An independent laboratory has confirmed zebra mussel larvae in Garfield Lake in Hubbard County. The lab provided photos of two zebra mussel larvae, called veligers, found in a water sample taken from the lake. Property owners on Garfield Lake hired the lab as part of their own monitoring. Invasive species specialists from the Minnesota Department of Natural Resources found no zebra mussels in the lake during a six-hour dive survey. Garfield Lake will be added to the Infested Waters List for zebra mussels, with the provision that it may be removed from the list if future surveys continue to show no zebra mussels in the lake. Whether or not a lake is listed as infested, Minnesota law requires boaters and anglers to: Clean watercraft of aquatic plants and prohibited invasive species, Drain all water by removing drain plugs and keeping them out during transport, and Dispose of unwanted bait in the trash. Some invasive species are small and difficult to see at the access. To remove or kill them, take one or more of the following precautions before moving to another waterbody, especially after leaving infested waters: Spray with high-pressure water. Rinse with very hot water (120 degrees Fahrenheit for at least two minutes or 140 degrees Fahrenheit for at least 10 seconds). Dry for at least five days. As boat owners begin taking boats and equipment out of the water for the season, the DNR reminds them to carefully check for aquatic invasive species and contact the DNR with any suspected new infestations. Look on the posts, wheels and underwater support bars of docks and lifts, as well as any parts of boats, pontoons and rafts that may have been submerged in water for an extended period. Minnesota law requires that docks and lifts be allowed to dry for at least 21 days before being placed in another body of water, whether aquatic invasive species are present or not. People should contact an area DNR aquatic invasive species specialist if they think they have found zebra mussels or any other invasive species that has not already been confirmed in a lake. More information is available at www.mndnr.gov/AIS. Discuss below - to view set the hook here.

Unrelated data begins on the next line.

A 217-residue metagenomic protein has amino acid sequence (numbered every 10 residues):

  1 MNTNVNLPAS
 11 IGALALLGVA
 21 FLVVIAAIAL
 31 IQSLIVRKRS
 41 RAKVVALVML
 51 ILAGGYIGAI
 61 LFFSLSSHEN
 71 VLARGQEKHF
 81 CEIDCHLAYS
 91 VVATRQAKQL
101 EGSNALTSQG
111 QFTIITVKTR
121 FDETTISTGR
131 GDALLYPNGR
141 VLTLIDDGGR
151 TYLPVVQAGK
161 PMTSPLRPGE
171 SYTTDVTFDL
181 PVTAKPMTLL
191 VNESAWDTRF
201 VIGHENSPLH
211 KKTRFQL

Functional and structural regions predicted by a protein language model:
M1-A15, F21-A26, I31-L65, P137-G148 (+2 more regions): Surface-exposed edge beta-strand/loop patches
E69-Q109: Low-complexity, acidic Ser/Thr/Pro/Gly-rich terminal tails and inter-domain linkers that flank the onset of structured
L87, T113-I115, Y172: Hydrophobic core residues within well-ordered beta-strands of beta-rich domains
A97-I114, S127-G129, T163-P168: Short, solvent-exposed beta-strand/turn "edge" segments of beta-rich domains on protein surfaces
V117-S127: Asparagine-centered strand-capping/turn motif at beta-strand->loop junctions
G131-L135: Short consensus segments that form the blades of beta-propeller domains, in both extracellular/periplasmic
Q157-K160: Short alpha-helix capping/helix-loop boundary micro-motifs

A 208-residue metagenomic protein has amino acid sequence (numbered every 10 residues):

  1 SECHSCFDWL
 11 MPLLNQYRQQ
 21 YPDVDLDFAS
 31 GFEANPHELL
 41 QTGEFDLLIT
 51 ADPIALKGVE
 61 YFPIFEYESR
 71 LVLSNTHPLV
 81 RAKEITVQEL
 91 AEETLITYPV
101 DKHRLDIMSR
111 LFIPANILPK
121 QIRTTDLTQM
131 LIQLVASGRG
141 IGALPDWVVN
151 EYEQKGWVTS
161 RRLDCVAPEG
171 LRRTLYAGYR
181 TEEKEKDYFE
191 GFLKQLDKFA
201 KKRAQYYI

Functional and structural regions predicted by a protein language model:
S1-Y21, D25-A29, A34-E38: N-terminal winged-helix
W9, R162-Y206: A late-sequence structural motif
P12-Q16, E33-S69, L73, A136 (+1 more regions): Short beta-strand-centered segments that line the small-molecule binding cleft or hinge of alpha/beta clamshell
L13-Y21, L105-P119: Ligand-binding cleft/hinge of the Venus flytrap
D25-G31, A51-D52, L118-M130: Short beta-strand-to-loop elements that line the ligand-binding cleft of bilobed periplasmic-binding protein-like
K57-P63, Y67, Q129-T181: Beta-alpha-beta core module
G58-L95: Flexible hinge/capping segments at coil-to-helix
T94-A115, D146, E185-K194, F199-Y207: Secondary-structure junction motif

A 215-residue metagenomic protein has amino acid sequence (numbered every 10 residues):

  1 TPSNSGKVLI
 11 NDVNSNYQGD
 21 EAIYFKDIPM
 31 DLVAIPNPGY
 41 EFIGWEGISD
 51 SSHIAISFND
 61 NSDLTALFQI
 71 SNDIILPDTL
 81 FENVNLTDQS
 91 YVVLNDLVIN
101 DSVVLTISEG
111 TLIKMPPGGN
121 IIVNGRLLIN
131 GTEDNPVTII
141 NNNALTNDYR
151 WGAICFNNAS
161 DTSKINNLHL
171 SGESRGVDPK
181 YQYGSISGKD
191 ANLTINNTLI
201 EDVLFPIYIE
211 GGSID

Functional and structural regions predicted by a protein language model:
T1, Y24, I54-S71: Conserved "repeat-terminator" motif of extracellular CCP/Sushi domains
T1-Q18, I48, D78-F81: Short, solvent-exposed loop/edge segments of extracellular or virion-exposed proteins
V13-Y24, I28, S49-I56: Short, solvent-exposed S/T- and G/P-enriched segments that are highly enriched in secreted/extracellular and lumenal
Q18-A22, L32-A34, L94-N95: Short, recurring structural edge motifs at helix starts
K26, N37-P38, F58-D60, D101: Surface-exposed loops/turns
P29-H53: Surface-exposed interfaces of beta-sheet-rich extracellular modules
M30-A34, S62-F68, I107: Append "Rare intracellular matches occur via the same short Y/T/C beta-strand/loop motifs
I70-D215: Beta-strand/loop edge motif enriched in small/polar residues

• Rick
      City may apply for DNR pilot project treatment The Minnesota Department of Natural Resources has confirmed zebra mussels in Lake Marion, in the city of Lakeville, in Dakota County. Five adult zebra mussels were found at the public access by a lake consulting business, as part of an early detection monitoring program conducted for the city of Lakeville. The city may apply for a pilot project treatment after a more thorough search of the lake is completed. As boat owners begin taking boats and equipment out of the water for the season, the DNR reminds them to carefully check for aquatic invasive species and contact the DNR with any suspected new infestations. Look on the posts, wheels and underwater support bars of docks and lifts, as well as any parts of boats, pontoons and rafts that may have been submerged in water for an extended period. Minnesota law requires that docks and lifts be allowed to dry for at least 21 days before being placed in another body of water, whether aquatic invasive species are present or not. Minnesota law requires boaters and anglers to: Clean watercraft of aquatic plants and prohibited invasive species. Drain all water by removing drain plugs and keeping them out during transport, and Dispose of unwanted bait in the trash. Some invasive species are small and difficult to see at the access. To remove or kill them, take one or more of the following precautions before moving to another waterbody, especially after leaving infested waters: Spray with high-pressure water. Rinse with very hot water (120 degrees Fahrenheit for at least two minutes or 140 degrees Fahrenheit for at least 10 seconds). Dry for at least five days. People should contact an area DNR aquatic invasive species specialist if they think they have found zebra mussels or any other invasive species that has not already been confirmed in a lake. More information is available at www.mndnr.gov/AIS. Discuss below - to view set the hook here.